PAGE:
With death in fast pursuit, Jeneka kept her feet moving. She’d been running full out for over 30 city sections. Her lungs burned, her legs cramped, and tears leaked out of her eyes making it impossible to see much. She’d attracted a lot of attention along the way, too. A frightened 16 year old running for her life was bound to catch someone’s eye even in the worst sections of the metro, even if no one had offered assistance. She couldn’t help it, her every instinct urged her forward even though her mind told her to slow down and try to think.

At first she’d just run with no clear destination. She tried dodging here and there to get rid of the men trailing her, but it didn’t work. She’d tried taking an airway car to a different sector, but they were waiting when she got off the car. She kept going, until she suddenly realized exactly where she was headed. She didn’t like it one bit, but her body didn’t care. Her body said that was exactly where they needed to go and took her there despite what her head thought about it. Through all the internal arguments, adrenaline kept her moving.

As she neared her destination, Jeneka paused to catch her breath. She bent over double, hands on her knees, and focused on just pushing air in and out. Behind her, a never ending river of street lights and air cars. In front of her, the most dangerous section in the entire eastern section of Metro. The Historic District. Declared a historic landmark over 400 years ago, it was all that was left of the old cities, the old ways, the old United States. Even law enforcement avoided it. It was anarchy. Sure, the laws applied, but nobody was about to go rushing in to enforce them. Most people figured if you walked through the entrance of a cesspool you deserved whatever you got on the other side.

All sorts of rumors floated about. Gangs. Riots. Drugs. Sex. You name it, you could find it there. But they didn’t like money in the Historic District. A basket of food might get you at least 10 feet inside the gate unharmed. A pair of good shoes might score you a blow job. Liquor? You might lose your head. That was something to fight for.

The buildings rotted from the inside out. Brick and mortar fell off in chunks. The last brick was made 100 years ago; nobody was ever going to repair them. But, somehow, they managed to stay upright. It must be a good way to build, to withstand all that.  Why did everything have to be shiny and new, anyway? There was a certain character in these old buildings. She liked how they didn’t block out the sun. She liked how nothing was flying overhead. And she liked how she was probably going to be able to get rid of the people following her, simply by crossing the gate.

Jeneka looked behind her. In the distance, she saw three men running toward her. The white they wore stood out against the black and steel structures behind them. She shook her head. Stupid. They weren’t even trying to blend. Arrogant. Assholes.

As she regained her breath, one hand flew to her chest to double check. Yes, the necklace was still there, tucked away underneath her shirt and bra. She could feel her heart pound against it. She looked at the gate again. A few more steps and she’d be…safe? Wasn’t it ironic, that the one place she could think of to seek sanctuary was the one place guaranteed to kill her? In her panic, she thought she’d be safer with the gangs and drugs and whatever else might lurk there than out here, waiting to get caught. Whatever these guys wanted, they had killed her guardian to get it. She had a feeling they’d kill her too. Certain death running toward her from behind, near certain death waiting for her ahead. Some choice.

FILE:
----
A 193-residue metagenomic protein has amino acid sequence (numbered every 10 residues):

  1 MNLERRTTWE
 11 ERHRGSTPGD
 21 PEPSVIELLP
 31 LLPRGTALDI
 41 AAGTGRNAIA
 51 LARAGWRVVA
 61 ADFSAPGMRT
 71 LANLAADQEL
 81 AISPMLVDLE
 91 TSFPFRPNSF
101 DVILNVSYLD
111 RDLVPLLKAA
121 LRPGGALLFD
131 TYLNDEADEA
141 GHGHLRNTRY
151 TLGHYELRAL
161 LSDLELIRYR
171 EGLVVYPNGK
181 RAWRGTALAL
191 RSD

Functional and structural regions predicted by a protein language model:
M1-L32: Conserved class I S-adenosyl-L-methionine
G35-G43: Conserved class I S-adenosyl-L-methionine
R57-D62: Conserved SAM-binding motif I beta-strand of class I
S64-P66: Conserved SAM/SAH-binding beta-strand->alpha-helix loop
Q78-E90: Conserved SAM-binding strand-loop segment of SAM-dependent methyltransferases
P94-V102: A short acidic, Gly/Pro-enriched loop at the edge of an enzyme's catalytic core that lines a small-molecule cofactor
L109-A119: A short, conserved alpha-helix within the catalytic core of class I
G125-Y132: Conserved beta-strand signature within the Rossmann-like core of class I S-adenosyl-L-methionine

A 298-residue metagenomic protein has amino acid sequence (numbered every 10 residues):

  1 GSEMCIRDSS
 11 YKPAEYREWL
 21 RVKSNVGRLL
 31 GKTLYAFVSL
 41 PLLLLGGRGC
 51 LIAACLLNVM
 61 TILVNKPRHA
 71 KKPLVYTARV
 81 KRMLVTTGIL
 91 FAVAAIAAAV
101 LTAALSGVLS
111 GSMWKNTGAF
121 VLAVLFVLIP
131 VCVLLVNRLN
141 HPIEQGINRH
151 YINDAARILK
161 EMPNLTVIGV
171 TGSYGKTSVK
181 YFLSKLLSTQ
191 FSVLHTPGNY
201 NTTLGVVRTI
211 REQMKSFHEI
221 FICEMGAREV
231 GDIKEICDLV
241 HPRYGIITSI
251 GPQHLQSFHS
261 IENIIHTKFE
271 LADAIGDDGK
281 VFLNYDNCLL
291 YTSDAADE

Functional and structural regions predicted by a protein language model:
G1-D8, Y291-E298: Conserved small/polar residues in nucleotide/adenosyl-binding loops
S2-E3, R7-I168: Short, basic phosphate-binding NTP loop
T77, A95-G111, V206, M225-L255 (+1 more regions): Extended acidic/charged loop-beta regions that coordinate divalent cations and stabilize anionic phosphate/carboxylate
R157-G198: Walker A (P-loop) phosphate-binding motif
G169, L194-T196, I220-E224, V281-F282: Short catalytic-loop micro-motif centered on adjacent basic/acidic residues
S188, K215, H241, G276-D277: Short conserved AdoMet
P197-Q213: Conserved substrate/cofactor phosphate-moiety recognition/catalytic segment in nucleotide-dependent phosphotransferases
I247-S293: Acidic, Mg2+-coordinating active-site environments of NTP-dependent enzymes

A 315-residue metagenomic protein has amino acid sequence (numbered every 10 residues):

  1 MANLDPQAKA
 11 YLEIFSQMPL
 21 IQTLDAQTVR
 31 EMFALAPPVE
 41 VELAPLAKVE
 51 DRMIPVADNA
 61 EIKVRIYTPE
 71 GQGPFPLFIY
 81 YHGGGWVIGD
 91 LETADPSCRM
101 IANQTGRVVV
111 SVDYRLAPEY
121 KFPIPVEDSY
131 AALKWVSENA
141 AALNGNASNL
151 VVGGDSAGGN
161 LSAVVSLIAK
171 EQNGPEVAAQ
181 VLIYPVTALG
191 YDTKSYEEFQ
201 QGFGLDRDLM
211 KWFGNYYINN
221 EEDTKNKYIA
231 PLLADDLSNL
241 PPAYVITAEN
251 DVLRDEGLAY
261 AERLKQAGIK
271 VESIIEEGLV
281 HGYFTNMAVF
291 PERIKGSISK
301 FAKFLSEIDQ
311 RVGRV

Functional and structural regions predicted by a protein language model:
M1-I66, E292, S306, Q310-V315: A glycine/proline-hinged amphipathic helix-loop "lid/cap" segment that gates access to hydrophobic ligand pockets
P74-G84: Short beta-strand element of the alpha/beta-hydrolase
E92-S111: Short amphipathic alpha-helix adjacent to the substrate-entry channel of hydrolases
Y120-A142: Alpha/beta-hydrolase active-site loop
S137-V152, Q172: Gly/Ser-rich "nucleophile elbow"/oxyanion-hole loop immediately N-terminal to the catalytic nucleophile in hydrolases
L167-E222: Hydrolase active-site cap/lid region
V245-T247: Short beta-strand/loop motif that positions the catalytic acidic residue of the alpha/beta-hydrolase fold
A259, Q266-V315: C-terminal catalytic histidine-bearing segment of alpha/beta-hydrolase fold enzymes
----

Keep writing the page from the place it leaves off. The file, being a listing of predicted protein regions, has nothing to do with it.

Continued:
She took a deep breath. Shame she didn’t have money or even food to barter. She took a step. She let out her breath. Steeling herself, she forced one foot in front of the other until she’d drawn even with the gate. An empty street stretched out in front of her. 4 or 5 story buildings lined broken sidewalks as far as she could see. Nothing grew. Nothing moved, but she knew eyes watched. She took one more deep breath, and plunged across the gateway before she could change her mind.

Her breath caught in her throat as she waited to be attacked. Nothing happened. The street remained quiet. A sigh of relief escaped, and she turned to look behind her. The men still followed her, but they’d slowed their pace. They wouldn’t cross the gate. Or would they? Just in case, she turned and started to run.

She ran smack into several pairs of arms. They grabbed her and pushed her toward a very large chest. Before she could scream she was hustled off the main street by the biggest man she’d ever seen, down a dark alley and through a small door into a dank, unlit room. A metal door clanged shut behind her. Darkness and silence enveloped her. Her eyes struggled to adjust to the dim lighting even as her ears strained for any sound of pursuit. She heard nothing but the sound of several people catching their breaths, and the beating of her own heart. Gulping, she tried to speak. A large hand covered her mouth. She felt hot breath, smelling like garlic of all things, on her ear.

“Keep it shut.” The words, mixed with the darkness, scared the pants off her. She shut her mouth and tried to steady her breathing.

As her eyes adjusted to the dim light, she began to see people-shaped shadows in the darkness. Everyone remained motionless statues. What were they waiting for? Were they going to kill her? Rape? Sell her to the men chasing her?

Would they let her live?